In 1975 at a young 22, I was despatched up to Panniar Estate (High Ranges) by the Agents in Cochin.  Being born and with my entire formative years having been in Simla where the only crop was apples, planting as a career had never ever crossed my mind.  Providence and a long story (for another day) of how I found myself down south.  Having been sent for an extension interview to a rubber estate near Trishur (Mooply), the first Tea bush I ever really saw and touched was when I arrived at Panniar, never for a moment even realising that this innocuous plant is what my life would revolve around so that 45 years later that love affair continues, thankfully so.

The next morning, on my first day at work, my P.D. Mr Abid Khan who over the two years I worked under him became a father figure for me, told me that for the first three/four months I was not to be given a motorcycle and that I should walk the estate with the conductor and was handed over to Mr Balia.  A most imposing figure replete with a pith helmet and a swagger stick, Mr Balia (never just Balia) could WALK!  And so over the next four months after a very crisp ‘good morning sah’ and a tipping of the pith helmet, we walked and we walked and we walked covering as much of the 320 hectares as we could.

Panniar being a good one and a half hour drive from Munnar and the High Range Club I was totally dependent upon Abid and Shamim who very kindly, every time they headed that way, would take me along for the evening.  On other days, end of day, Abid would come past the muster on his bike and ask me (this was an almost daily ritual) ‘what are you doing this evening?’  Bereft of any kind of transport there was not much that I could do and so evening after evening, straight from the muster we’d head up to Abid’s bungalow where the three of us would play badminton till it got dark after which we’d play scrabble while listening to BBC plays on Abid’s transistor.  Abid being a very infrequent drinker, while a drink was offered to me every now and then, Shamim always made sure that I never went back to my bungalow hungary.  We followed this lovely ‘habit’ for all of four months till I was made mobile with my Bullet.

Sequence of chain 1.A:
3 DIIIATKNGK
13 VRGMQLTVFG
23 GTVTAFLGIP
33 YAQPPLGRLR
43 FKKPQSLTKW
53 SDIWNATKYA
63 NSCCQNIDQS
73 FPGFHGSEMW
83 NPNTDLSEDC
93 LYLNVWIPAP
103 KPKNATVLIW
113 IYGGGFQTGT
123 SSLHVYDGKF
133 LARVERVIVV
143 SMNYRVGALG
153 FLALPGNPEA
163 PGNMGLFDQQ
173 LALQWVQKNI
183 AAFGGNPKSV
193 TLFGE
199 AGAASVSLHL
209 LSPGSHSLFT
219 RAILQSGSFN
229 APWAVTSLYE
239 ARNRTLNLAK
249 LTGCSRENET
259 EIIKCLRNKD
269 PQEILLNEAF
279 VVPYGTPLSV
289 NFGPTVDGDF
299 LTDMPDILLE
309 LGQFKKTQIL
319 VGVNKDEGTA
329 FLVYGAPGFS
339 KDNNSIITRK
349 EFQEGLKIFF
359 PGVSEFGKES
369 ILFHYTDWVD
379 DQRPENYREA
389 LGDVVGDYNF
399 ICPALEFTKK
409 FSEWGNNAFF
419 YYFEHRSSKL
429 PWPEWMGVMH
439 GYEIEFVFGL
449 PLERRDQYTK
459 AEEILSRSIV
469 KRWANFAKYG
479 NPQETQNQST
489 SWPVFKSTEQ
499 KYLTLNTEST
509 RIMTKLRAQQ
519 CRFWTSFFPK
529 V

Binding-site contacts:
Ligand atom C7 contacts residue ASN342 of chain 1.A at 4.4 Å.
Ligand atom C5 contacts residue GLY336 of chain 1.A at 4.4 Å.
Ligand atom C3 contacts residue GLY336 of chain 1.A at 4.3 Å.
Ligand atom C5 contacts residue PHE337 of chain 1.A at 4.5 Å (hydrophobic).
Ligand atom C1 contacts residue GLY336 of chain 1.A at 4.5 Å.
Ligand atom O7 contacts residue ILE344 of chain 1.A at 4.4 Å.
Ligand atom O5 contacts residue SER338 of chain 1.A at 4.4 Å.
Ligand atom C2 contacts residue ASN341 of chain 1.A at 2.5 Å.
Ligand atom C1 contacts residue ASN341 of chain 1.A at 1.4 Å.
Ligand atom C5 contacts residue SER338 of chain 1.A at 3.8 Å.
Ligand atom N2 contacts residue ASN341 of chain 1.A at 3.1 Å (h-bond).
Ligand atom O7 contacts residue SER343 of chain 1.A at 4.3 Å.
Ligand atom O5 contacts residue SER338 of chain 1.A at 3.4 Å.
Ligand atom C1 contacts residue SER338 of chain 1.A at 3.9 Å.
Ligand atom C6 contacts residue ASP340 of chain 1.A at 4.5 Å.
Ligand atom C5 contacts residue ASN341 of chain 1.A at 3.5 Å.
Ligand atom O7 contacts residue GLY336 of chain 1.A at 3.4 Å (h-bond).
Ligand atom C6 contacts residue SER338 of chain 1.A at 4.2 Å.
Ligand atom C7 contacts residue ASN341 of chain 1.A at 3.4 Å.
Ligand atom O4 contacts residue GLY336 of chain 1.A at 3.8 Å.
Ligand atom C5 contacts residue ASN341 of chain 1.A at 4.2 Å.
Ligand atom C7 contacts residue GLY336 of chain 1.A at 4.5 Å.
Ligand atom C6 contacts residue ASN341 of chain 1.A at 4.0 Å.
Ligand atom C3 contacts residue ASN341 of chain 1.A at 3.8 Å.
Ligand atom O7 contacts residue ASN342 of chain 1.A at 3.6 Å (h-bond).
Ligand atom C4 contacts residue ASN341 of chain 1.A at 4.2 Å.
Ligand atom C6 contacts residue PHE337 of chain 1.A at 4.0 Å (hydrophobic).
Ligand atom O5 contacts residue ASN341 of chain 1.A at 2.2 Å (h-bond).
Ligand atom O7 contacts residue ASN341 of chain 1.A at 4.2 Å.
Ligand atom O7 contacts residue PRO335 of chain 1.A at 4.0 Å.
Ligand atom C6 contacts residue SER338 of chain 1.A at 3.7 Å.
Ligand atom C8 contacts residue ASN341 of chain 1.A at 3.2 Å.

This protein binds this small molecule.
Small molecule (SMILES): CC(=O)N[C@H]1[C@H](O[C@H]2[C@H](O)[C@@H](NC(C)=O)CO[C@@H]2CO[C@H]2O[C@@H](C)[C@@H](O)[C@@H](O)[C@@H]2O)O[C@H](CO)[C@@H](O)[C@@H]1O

About three months into this routine in the Club, two of my senior colleagues from Surianalle Estate (the other Malalayalm’s Estate in the High Ranges) casually asked me that in the absence of a bike, what I did in the evenings.  Sharing my routine with them, Raghu and Appu asked me when I was planning to reciprocate and have Abid and Shamim over for a meal.  Which casual remark led to my getting down to buying a dinner set, curtsey the Company’s soft furnishing allowance and our Group Doctor who was heading down to Cochin for a weekend.  Finally the proud owner of a spanking new ‘pink flowered’ Hitkari dinner set, when Abid came past my morning muster I asked ‘What are you and Ma’am doing this evening?’ and so my first grand dinner party.

Arranged for our local Kadai to get me a bottle of brandy from Munnar and had my cook/bearer/gardener/man Friday – Kaliappan buy a chicken from the labour lines.  The menu for the grand dinner being Chicken curry, a vegetable, daal and rice -which incidentally was the extent of Kaliappan’s culinary skills.  The arrangements having been made, I headed off for the Mr Balia march for the day.  Walking back from my evening muster, just below my bungalow, I kept hearing a strange repeated sound of ‘baak, baak, bakka…..’ which appeared to be emanating from under the bushes.  Peering down through the bush frames I saw my friend Kaliappan sitting on his haunches with a palm full of rice and intently ‘baaking’.  Having been unceremoniously hauled out from under the bushes he very sheepishly informed me that just as he was about to knock off its head, our pièce de résistance had managed to wiggle out of his clutches and had disappeared through the pantry back door. 

To say that I was upset would be an understatement.  With no money to buy another chicken and with it, in any case, being unlikely that Kaliappan would be able to muster up a replacement at that time late in the evening I had to resign myself to that first dinner being a simple and fairly inedible veggie affair.  Crestfallen and having showered, waiting for Shamim and Abid, I was thumbing through my weekly supply of News paper when I felt a ‘presence’.  Peering over the top of my newspaper I saw our dinner, likely drawn in by the bungalow light, strutting across the red oxide floor.  In a stage whisper I called out to Kaliappan who, peeping out from the dining room and seeing the fellow, was out like a flash of lightening and had grabbed the hapless fellow by his neck.  Should anyone have seen that film, in his deft movement and sheer speed Kaliappan was the embodiment of the Bushman in ‘The God’s must be crazy’.

The next thing I heard was a squawk and by the time Shammim, Abid and I had done with our chit-chat, the poor escapee was in a bowl on the centre of the dining table swimming in a curry!